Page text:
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Federal Intervention

Associated Archive Content : 79 results

Letter to Senator Abraham Ribicoff from Earl Whitted Jr.

In this reply to Sen. Ribicoff, Earl Whitted endorses the idea of a guaranteed fixed annual income for the poor, under certain stipulations. It is proposed that a Federal Housing Project area would also provide various economic services to the underprivileged. This program would accomplish education and self-sustainability for those that have been politically and economically disadvantaged.

Memorandum from Benjamin F. Payton Regarding Meredith Mississippi March

Benjamin F. Payton, Executive Director of the Commission on Religion and Race of the National Council of Churches, constructs this document as a debriefing on the Meredith Mississippi March. It is evident that the march is symbolic of the nation's struggle with racial conflict and aims to dismantle fear among African American voter registration. James Meredith, Mississippi citizen and first African American to desegregate the University of Mississippi, had organized and led the march.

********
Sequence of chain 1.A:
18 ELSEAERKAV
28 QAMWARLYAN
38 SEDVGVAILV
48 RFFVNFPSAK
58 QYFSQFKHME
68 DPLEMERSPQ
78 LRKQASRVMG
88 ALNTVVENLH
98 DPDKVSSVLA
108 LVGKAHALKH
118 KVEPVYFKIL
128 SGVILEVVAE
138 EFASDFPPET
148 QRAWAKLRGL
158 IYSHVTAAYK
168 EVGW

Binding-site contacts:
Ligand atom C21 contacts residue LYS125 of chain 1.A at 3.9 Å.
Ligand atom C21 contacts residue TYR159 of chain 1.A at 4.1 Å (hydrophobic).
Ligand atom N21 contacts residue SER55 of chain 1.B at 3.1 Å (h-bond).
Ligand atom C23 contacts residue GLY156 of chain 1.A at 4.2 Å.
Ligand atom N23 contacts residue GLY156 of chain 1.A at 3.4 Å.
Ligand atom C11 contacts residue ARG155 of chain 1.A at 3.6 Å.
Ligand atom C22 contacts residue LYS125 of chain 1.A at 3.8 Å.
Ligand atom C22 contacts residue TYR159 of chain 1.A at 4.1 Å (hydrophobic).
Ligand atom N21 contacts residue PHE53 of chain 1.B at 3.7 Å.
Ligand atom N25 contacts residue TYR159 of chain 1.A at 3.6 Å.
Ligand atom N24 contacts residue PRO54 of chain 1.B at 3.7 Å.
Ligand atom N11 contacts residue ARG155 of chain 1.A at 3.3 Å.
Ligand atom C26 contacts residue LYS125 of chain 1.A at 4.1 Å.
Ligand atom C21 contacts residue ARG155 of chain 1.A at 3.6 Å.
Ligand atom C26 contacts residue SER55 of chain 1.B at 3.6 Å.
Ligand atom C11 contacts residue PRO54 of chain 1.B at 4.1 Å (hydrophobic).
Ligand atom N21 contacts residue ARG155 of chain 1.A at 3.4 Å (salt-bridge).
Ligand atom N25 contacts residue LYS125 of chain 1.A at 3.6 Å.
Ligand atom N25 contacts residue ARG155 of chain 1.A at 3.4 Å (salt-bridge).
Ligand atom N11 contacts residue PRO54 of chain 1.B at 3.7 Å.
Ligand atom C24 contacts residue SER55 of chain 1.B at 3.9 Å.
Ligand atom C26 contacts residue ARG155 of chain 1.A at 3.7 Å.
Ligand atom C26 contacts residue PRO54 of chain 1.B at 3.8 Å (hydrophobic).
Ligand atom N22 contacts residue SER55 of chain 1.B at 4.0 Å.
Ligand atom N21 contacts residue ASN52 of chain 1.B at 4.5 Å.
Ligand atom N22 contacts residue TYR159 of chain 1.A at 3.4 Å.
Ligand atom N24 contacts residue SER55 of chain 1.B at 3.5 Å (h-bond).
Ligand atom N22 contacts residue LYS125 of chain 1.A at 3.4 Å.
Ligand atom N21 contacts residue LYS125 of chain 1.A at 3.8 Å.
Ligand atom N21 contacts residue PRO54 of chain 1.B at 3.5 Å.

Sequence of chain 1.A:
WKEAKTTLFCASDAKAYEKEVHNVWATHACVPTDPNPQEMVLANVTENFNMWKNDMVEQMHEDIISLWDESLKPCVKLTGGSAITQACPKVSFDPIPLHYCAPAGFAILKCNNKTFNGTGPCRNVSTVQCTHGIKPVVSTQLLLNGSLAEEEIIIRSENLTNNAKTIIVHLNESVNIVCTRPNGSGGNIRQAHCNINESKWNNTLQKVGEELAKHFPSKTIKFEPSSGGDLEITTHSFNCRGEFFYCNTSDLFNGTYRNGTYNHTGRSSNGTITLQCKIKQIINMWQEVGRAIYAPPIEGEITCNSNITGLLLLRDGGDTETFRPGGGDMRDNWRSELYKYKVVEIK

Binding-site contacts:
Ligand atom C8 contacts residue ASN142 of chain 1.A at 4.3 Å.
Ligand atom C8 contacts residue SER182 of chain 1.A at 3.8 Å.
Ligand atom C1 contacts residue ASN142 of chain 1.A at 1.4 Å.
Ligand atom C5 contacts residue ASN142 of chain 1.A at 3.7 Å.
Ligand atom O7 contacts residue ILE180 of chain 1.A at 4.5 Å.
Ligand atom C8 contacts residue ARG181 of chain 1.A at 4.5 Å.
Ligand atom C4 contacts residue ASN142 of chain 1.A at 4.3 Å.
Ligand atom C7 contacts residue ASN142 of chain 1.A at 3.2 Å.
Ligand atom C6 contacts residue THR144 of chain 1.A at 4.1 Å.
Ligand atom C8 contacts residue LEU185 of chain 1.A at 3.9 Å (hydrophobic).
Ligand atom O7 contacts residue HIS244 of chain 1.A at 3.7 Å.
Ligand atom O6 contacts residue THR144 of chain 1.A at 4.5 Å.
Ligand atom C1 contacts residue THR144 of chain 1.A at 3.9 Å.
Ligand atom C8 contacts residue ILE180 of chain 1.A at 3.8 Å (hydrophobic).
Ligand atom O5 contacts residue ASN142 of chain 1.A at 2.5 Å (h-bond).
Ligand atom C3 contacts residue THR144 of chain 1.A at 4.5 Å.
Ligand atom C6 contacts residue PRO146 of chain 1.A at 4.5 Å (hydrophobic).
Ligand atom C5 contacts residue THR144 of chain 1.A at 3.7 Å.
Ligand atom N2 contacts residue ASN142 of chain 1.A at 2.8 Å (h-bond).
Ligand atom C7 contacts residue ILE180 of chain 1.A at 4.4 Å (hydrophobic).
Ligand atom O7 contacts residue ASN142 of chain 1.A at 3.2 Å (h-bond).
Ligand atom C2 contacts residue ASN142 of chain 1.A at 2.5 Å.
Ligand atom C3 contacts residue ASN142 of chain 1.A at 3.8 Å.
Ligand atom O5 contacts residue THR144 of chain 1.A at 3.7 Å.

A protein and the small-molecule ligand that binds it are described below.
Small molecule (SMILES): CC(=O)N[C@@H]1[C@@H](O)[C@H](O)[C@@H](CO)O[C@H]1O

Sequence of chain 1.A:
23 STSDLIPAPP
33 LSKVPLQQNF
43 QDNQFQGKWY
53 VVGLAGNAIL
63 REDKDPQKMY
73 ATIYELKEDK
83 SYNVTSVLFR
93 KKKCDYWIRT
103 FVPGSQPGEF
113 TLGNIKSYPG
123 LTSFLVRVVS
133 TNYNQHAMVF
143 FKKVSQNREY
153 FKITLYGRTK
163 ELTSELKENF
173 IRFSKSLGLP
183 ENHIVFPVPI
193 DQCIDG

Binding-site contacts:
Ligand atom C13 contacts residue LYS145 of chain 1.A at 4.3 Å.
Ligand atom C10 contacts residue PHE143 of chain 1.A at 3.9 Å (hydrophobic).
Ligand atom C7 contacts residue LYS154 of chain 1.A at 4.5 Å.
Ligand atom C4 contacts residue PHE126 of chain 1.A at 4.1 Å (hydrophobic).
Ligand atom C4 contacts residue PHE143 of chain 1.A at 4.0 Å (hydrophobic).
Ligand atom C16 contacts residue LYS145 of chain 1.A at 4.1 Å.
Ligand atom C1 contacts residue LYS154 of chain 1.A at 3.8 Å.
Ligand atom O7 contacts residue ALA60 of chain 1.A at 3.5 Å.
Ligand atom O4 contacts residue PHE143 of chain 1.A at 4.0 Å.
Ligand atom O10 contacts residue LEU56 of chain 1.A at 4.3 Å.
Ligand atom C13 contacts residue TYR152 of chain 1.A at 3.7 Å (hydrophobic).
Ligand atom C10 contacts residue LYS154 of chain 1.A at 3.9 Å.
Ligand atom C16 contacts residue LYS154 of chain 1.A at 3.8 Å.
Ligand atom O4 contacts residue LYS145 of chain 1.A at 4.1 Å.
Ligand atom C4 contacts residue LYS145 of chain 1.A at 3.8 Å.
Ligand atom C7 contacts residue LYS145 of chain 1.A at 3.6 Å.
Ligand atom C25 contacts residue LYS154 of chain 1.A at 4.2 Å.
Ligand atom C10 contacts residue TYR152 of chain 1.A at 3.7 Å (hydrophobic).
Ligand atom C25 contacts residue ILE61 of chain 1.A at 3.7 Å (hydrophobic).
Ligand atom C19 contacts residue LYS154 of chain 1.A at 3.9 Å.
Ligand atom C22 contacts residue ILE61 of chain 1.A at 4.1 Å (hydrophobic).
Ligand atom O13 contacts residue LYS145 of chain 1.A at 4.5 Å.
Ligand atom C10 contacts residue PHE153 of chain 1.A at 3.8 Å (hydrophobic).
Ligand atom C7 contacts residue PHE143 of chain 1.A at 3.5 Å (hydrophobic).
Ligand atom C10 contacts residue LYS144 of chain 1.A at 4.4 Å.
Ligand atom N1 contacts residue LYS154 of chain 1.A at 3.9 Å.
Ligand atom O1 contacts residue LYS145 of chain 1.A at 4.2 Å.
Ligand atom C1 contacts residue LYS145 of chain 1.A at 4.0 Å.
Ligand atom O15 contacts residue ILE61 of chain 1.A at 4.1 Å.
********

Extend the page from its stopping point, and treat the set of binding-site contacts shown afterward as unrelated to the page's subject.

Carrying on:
Mission to Mississippi : Invitation to a Conference

This document lists Dr. King and other clergymen as they invite selected religious leaders to a conference entitled "Mission to Mississippi." The Mission is in support for the Freedom Riders of 1961. It will be a one day event to be held in Jackson, Mississippi on July 20, 1961.

MLK Address to Southern Association of Political Scientists

Dr. King addresses the Southern Association of Political Scientists in November of 1964. This address consists of the accomplishments made because of the Civil Rights Movement and areas that society needs to improve upon.

MLK Address to the Tenth Anniversary Convention of the SCLC

Dr. King, at the Tenth Anniversary Convention of the Southern Christian Leadership Conference, addresses numerous civil rights issues the organization is addressing throughout America.

MLK Announces a New SCLC March in Washington, DC

Dr. King announces the SCLC's decision to lead a non-violent march on Washington protesting the government's lack of support in providing jobs and income for impoverished Americans.

MLK Remarks at The World March Toward Human Rights Luncheon